Climate change is the biggest challenge facing humanity. Rising sea levels will displace millions of people, and the economic consequences will be catastrophic unless something is done. We can’t leave saving the planet to future generations: we must act now.
of investors see climate change as a key theme in their portfolios by 2023
In the last two years climate change has become increasingly important to investors’ investment policies and this is set to continue.
This represents a huge increase from only three years ago, when only a third of investors put climate change at the centre, or as a significant factor in their investment policies.
This major shift shows how investors now accept the case for co-ordinated, global action to stop a catastrophic rise in global warming.
The future of humanity and indeed, all life on earth, now depends on us
Climate change is an increasingly emotional subject, not least if you are living at the sharp end of it. In the past few years alone we’ve seen uncontrollable wildfires in Australia, severe hurricanes in the US, and flooding all over the world. Thousands have died, seen their homes destroyed, or been displaced. The issue has brought some memorable quotes from people who in some cases have dedicated their life or work to try to combat it. While it is the politicians that hold the real power in being able to enact measures that can tackle global warming, others can be just as influential.
Take Sir David Attenborough, for example. The 94-year-old naturalist and broadcaster had dedicated a seven-decade working career to highlighting ‘Life on Earth’ (as his seminal work suggests) and the fragility of it. His moving documentary, ‘A Life on our Planet’, outlines how humans have caused immense destruction to the planet. It produced a memorable warning shot to mankind:
“Never before have we had such an awareness of what we are doing to the planet, and never before have we had the power to do something about that… The future of humanity and indeed, all life on earth, now depends on us.”
With nine of the ten hottest years on record occurring in the last decade, the effects of climate change are now impossible for anyone to ignore. As former US President Barack Obama said:
“We are the first generation to feel the effect of climate change and the last generation who can do something about it.”
This is both a challenge and an opportunity, as President Joe Biden said when taking the US back into the Paris Agreement in January 2021. His policies if enacted by Congress would invest USD 2.2 trillion in combatting global warming, saying:
“Climate change is the existential threat to humanity. Unchecked, it is going to actually bake this planet. This is not hyperbole. It’s real. And we have a moral obligation.”
Virtually everyone agrees that the action needed to stop greenhouse gases from entering the atmosphere is decarbonization. This requires international cooperation and treaties to universally – rather than unilaterally – agree to decarbonizing the industries we take for granted, such as fossil fuel. Former German Chancellor Angela Merkel’s clarion call reflected the urgent need to move beyond words alone:
“We must now agree on a binding review mechanism under international law so that this century can credibly be called a century of decarbonization.”
At Robeco, we believe we are also part of the solution by investing in companies that make a difference. And as our CEO Karin van Baardwijk makes clear, this is our top priority:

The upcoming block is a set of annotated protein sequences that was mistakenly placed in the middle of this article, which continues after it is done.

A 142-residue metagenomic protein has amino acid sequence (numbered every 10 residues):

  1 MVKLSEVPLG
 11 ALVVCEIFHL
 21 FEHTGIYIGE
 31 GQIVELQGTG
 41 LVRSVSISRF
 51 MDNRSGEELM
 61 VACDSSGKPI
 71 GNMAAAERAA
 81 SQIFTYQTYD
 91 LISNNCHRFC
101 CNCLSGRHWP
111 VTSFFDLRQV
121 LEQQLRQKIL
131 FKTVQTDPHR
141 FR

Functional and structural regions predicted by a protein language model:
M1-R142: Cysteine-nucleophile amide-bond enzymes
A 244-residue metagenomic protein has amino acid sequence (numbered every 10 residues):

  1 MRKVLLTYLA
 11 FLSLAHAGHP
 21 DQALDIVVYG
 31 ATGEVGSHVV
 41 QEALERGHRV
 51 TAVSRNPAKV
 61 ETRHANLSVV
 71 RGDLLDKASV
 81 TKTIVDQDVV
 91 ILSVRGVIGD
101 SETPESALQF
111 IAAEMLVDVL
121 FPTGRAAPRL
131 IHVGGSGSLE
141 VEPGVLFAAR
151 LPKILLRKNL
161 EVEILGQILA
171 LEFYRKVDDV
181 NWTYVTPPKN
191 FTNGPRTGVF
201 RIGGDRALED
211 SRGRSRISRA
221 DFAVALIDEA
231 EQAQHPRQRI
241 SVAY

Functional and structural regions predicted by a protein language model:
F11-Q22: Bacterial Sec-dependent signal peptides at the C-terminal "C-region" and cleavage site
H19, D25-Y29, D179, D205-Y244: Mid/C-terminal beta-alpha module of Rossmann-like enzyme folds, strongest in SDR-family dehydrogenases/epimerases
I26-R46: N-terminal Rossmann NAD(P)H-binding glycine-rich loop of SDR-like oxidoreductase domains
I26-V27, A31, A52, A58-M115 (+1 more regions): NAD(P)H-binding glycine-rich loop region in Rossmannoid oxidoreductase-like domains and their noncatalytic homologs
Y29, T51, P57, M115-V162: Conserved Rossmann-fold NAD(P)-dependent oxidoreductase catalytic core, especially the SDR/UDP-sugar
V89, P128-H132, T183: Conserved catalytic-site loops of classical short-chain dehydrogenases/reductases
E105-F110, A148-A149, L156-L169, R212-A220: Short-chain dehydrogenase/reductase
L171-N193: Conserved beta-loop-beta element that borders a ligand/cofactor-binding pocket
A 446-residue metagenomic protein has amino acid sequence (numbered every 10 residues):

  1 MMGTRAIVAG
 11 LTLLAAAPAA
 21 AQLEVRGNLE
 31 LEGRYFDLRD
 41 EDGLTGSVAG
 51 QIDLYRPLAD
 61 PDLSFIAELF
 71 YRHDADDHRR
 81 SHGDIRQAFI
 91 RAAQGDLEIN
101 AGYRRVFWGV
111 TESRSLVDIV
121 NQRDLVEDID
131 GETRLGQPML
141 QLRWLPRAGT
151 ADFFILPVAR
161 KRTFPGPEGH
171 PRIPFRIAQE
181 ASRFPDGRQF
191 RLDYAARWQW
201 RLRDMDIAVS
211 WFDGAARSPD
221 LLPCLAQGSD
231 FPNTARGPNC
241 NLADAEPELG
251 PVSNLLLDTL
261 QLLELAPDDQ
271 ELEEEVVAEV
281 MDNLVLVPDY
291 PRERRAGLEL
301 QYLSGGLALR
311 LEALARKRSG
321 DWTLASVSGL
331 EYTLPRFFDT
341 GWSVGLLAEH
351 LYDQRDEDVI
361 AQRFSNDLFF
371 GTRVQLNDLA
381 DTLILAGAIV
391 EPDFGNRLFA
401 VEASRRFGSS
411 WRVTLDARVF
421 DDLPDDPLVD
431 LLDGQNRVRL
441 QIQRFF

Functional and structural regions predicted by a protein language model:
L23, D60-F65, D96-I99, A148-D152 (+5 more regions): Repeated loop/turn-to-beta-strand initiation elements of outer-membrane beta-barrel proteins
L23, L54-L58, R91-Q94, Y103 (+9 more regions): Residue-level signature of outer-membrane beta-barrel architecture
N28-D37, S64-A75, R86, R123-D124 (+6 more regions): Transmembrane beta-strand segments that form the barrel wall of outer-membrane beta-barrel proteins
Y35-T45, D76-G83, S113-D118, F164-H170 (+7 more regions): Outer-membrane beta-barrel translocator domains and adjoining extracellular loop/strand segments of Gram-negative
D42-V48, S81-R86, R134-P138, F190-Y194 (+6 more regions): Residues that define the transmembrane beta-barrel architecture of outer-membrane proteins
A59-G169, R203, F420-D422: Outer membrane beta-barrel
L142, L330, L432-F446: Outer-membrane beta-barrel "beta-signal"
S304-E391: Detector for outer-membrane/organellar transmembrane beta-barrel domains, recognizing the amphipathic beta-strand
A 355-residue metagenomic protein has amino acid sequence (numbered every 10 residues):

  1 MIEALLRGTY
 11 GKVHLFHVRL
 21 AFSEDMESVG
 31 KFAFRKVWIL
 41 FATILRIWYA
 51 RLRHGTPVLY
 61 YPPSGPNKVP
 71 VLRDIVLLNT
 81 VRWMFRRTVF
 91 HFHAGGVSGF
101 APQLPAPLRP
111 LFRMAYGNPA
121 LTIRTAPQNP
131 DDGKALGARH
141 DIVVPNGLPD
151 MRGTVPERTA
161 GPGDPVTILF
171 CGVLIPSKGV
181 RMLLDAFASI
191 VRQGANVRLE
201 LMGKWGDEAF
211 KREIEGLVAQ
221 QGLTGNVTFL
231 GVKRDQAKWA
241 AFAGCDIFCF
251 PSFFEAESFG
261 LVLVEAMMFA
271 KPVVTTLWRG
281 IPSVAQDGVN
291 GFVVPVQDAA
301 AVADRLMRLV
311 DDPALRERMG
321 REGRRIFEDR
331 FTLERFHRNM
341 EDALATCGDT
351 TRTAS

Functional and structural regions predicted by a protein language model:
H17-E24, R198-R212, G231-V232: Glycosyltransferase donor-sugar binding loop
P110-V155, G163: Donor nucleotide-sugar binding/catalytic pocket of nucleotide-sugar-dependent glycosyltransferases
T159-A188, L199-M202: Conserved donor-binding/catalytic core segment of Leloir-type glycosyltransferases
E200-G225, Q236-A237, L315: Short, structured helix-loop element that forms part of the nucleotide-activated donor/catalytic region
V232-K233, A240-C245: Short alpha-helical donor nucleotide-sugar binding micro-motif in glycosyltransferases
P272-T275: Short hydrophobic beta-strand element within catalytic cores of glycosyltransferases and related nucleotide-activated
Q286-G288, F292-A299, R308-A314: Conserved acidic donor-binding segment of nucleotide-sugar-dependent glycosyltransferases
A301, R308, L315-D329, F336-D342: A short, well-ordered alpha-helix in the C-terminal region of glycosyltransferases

"We have to recognize that the effects of climate change are also top-of-mind for us all, not just as investors but as citizens too. We know that the low-carbon transition is disruptive with impact on companies that can’t keep up. However, at the same time, it’s providing opportunities for those that can."
The chart that tells it all
This chart from the IPCC reflects the 90 scenarios in which CO2 emission pathways meet the goal of limiting the increase in global warming to less than 1.5°C in the coming decades. Each incorporates different assumptions about mitigation measures, technological advancements, political priorities, societal preferences and economic development. Scenarios that fall within the pink-shaded area fall within the 1.5°C limit by around 2050 with little or no overshoot; the scenarios in grey have a high overshoot, and fall back within the 1.5°C limit before 2100.
Global total net CO₂ emissions
Source: IPCC, October 2018, Special Report no. 15
The 1.5°C pathways all have in common a reduction of CO2 emissions to net zero, the phasing out of unabated coal use by 2050, and a reliance on renewables for most of the energy supply.
Four archetypal model pathways are highlighted in the chart: P1 is the most disruptive, with a rapid reduction in emissions towards net zero based on a fast reduction in demand for carbon-intensive products.
P2 meets the emissions target in a way that maximizes the contribution to the SDGs; like P1, it is ambitious in terms of changing consumer patterns.
The P3 pathway is a sort of middle-of-the-road scenario, with limited change in social and economic trends and a high reliance on carbon-reduction techniques such as bioenergy with carbon capture and storage. The riskiest of the four archetypes is P4: it delays the most and results in overshoot, and therefore requires aggressive compensatory action to bring emissions within target.
IPCC warns we’re not on track to limit global warming despite having the tools and know-how
We are not on track in tackling global warming, but we do hold the answer. With the right leadership, the world can avoid dangerous climate change. That’s the key message from the just-published UN Climate Science Panel IPCC report.